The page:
The compound of five tetrahedra is a geometric object that interests me for a long time. As a freshman, I carefully drew it using compass and straightedge on my notebook. I've always been intrigued by its relation to the dodecahedron, the chirality, and its pretty shape. In short, it's my geometric crush.
So far I haven't seen a twisty puzzle based on this shape. Recently, I decided to write a simulator. That's definitely a good motivation for me to learn Java applet programming. It's done and can be found here:
You may need to upgrade JRE to see it. I call it "Twisty Star" because it's a twisty puzzle, and also the shape looks twisted. Some screenshots:
It's a compound of five tetrahedra intersecting with each other. The 20 vertices coincide with the vertices of a dodecahedron. The five tetrahedra are colored by five colors.
It can be twisted around 20 vertices. Since the cuts are right above the faces of the tetrahedra, it can be regarded as "face-turning" as well as "vertex-turning". In other words, the dual of this solid is its mirror. So it's almost self-dual. Therefore there's a one to one correspondence between the vertices and the faces. Mathematically it's related to the face-turning icosahedra.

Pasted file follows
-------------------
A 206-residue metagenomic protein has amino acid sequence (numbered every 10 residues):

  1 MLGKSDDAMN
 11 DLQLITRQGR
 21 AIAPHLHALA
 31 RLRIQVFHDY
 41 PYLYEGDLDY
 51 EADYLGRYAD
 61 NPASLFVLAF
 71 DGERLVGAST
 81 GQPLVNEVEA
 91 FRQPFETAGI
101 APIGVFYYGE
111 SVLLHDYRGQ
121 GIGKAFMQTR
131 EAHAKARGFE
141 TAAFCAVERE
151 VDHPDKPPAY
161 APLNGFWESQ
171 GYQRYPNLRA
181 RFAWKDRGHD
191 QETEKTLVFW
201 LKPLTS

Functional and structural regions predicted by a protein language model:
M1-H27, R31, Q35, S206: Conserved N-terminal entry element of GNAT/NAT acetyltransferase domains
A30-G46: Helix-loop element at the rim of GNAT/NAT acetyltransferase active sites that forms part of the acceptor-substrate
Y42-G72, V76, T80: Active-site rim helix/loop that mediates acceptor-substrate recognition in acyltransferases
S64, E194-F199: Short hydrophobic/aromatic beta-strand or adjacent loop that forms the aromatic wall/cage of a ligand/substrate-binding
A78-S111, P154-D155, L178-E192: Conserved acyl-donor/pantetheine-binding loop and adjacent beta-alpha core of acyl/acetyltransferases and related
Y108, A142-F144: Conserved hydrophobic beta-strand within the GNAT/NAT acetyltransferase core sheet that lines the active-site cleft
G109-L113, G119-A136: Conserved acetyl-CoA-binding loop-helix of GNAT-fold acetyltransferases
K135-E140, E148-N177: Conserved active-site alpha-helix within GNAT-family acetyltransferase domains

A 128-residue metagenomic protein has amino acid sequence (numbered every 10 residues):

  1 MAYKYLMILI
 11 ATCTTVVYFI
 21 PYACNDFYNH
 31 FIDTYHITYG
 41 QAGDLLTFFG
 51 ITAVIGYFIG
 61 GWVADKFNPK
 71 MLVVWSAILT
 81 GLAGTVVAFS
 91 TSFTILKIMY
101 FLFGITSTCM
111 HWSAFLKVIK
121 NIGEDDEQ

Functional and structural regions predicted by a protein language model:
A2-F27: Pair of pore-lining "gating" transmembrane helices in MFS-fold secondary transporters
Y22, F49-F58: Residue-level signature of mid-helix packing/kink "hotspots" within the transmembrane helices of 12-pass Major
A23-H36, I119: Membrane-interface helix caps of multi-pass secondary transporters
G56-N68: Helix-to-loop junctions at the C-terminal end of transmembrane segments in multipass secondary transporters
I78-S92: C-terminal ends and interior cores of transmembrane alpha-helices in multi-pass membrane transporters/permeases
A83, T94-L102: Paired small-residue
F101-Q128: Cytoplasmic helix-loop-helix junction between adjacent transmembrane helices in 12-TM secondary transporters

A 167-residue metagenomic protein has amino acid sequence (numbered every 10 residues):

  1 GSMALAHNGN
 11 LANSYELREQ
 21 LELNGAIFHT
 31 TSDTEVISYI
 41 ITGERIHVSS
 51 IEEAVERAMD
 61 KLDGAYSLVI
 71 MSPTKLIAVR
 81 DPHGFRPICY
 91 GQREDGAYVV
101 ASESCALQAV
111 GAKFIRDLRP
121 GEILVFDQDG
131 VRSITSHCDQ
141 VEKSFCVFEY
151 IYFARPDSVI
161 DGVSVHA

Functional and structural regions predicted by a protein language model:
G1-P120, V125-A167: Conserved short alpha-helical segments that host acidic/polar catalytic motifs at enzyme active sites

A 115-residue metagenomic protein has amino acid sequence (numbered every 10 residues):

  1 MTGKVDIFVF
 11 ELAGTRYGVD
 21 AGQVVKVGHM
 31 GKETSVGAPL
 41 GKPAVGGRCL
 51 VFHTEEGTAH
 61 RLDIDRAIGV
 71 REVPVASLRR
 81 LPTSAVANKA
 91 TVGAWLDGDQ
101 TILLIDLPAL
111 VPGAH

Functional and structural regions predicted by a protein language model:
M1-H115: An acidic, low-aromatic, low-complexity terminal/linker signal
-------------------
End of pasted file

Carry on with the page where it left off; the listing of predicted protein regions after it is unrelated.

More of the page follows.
The vertex to twist is labeled by a small circle around it, and the moving region is highlighted. Even with these assistances, it's not easy to see how it turns. Sometimes with only one twist away from the solved state, I just can't find the twist. I haven't solved it yet. For this color scheme, I guess it has multiple solved states, meaning that one can, for example, swap the red tetrahedron with the blue one.
I think it's possible to build a physical version. I posted this simulator on the Twistypuzzles forum [http://twistypuzzles.com/forum/viewt...?f=1&p=281801] and request the builders over there to consider it. Maybe someone will make it someday.
I'd like to thank Melinda, Roice, Jeremy and Brandon for their feedback.
Please let me know if you see more glitches. A known bug is that I'm not handling occlusion very well. Some line segments that should be hidden are visible. I may look at some advanced algorithms to fix it in the future.
Have fun solving it!